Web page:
Albert Garzon and Pablo Iglesias anounce the formation of a the new left alliance, Unidos Podemos (image Podemos) Albert Garzon and Pablo Iglesias anounce the formation of a the new left alliance, Unidos Podemos (image Podemos)

Europe is about to be shaken by another political earthquake as Podemos is predicted to become Spain’s second party writes Alastair Stephens

The elites who run the European Union are is about to receive a second massive shock, and this one will be without any political ambiguity. The most powerful new left movement in Europe. Podemos, is about to crash into austerity as as polls predict that it will make serious gains at the ballot box and eclipse the Spanish  equivalent of the Labour Party, the PSOE.

The general election, known as J-26, is the second time that the country has gone to the polls in six months. Last December, when both upper and lower Houses of Parliament, the Senate and the Congress of Deputies respectively, were re-elected the result was politcal deadlock.

End of the two party system

Decades of two-party politics came to an end with a bang. Politics had been dominated since the 1980s by the centre-left Socialist Party and centre right PP (Popular Party). The sole exceptions to this dominance were in Catalonia and the Basque Country where moderate (and politically centre right) nationalists ruled the roost.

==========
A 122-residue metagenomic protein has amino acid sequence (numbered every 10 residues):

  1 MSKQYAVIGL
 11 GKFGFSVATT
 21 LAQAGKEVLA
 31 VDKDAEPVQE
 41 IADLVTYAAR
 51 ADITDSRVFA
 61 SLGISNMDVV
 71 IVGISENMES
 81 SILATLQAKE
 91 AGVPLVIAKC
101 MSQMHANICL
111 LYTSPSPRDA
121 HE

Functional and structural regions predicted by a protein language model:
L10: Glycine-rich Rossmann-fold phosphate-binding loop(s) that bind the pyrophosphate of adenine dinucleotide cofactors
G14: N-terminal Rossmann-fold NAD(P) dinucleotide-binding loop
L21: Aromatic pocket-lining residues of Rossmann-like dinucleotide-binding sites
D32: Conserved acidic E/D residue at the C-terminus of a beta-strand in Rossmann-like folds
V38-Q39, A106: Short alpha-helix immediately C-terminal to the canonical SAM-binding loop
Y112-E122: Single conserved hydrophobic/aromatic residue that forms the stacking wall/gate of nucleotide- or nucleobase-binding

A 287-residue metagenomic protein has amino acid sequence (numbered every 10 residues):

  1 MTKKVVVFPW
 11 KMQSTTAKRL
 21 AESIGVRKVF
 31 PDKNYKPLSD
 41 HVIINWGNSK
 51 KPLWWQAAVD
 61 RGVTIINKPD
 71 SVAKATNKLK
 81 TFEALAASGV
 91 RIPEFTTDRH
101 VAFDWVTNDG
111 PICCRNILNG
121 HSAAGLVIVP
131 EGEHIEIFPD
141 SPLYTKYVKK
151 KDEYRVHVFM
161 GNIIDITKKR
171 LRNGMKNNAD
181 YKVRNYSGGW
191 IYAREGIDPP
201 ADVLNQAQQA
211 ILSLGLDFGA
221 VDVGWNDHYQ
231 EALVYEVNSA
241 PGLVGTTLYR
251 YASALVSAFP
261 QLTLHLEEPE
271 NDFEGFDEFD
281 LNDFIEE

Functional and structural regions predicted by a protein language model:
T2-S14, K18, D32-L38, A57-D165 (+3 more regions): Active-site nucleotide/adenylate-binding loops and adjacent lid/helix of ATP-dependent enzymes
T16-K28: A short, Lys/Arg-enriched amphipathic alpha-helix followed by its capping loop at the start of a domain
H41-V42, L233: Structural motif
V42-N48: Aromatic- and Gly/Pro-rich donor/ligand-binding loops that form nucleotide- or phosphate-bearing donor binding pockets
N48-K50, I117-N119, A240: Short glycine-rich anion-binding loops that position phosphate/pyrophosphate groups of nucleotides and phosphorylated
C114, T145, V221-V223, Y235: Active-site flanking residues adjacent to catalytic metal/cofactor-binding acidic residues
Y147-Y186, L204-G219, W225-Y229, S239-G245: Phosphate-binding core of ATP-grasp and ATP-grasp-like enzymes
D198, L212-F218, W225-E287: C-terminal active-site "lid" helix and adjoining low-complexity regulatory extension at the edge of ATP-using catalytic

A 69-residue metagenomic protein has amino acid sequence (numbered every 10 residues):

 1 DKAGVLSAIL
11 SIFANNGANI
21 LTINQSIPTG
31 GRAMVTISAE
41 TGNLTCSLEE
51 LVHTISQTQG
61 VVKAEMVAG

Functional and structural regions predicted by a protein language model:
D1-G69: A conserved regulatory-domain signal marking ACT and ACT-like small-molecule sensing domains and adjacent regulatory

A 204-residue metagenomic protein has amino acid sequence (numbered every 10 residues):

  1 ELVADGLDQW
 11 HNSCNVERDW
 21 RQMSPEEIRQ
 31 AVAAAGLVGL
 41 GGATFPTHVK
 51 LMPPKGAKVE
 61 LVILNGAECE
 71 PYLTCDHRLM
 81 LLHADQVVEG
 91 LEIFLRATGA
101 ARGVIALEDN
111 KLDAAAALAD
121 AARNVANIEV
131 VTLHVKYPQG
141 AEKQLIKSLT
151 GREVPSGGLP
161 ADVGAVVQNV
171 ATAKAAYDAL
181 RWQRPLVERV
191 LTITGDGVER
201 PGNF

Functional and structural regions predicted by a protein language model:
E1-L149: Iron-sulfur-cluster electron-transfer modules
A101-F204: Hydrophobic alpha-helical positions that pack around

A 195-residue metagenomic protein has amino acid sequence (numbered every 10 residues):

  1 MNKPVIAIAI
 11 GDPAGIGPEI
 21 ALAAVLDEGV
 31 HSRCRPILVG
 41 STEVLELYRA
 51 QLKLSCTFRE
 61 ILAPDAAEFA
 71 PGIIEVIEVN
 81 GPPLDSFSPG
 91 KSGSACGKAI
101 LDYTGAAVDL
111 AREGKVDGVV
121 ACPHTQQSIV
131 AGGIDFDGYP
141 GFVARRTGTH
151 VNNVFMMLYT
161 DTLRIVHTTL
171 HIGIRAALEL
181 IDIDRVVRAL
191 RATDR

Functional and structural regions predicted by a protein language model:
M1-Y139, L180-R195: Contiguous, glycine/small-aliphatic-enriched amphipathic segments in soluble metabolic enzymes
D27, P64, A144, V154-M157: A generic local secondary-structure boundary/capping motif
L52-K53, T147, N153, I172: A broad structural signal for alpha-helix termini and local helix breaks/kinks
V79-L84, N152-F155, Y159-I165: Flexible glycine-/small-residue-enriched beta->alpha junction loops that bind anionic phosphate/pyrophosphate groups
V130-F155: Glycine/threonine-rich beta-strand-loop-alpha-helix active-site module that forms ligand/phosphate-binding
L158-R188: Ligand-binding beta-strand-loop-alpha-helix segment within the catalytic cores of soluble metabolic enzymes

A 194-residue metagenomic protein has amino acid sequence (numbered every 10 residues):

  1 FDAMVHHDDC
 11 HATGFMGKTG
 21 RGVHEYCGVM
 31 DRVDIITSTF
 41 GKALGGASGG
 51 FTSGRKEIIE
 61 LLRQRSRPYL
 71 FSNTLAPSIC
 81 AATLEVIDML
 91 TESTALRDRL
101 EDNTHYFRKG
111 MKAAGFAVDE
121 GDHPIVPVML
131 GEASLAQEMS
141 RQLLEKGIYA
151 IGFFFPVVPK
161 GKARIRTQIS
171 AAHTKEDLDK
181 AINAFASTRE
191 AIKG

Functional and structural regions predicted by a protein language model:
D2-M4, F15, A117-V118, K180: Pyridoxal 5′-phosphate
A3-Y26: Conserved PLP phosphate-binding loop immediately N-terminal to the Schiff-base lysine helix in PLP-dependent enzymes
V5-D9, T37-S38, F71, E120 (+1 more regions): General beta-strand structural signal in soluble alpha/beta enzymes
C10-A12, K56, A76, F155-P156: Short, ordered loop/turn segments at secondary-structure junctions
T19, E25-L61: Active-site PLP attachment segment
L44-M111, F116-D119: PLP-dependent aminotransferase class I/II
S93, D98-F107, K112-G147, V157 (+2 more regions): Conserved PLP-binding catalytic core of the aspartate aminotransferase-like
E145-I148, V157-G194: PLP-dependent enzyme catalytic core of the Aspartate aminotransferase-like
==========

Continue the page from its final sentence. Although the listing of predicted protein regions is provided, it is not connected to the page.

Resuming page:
In December the two big parties saw their votes slashed. Whereas previously they had taken 80%-90% between them now they could not muster half the votes. The PP crashed to just 28% whilst the Socialists, who in their 1980s heyday took half the vote, sank to an even more abysmal 22%. The cause was the rise of challengers to both parties. 

The main challenge to Socialists came from Podemos and its regional allies (in Galicia, Catalonia and the Catalan speaking province of Valencia the party took part in broader ‘confluences’ with other left parties). Formed as a political expression 15-M Indignados protest movement (and the social movements that stem from it) and led by Pablo Iglesias (and a group of radical academics around him at Madrid’s Complutense university), Podemos enjoyed a meteoric rise following its breakthrough in the Euro elections of 2014. 

It rapidly rose in the polls, and was briefly the most popular party in the country, as it found support in a population angered at sky high unemployment and swinging austerity. It then dipped in the polls, having seemingly peaked too soon, but made a dramatic comeback in December coming only two points behind the PSOE. 

Divided right 

The Popular Party on the right has had its own problems. Already unpopular for its failure to restart the economy and assailed by corruption investigations, it saw its electoral base eaten into by the rise of Ciudadanos (Citizens, also abbreviated as C’s in Spain). Led by Tory Boy Albert Rivera it is a populist Thatcherite movement calling for the cutting of ‘red tape’ and faster neo-liberal reform.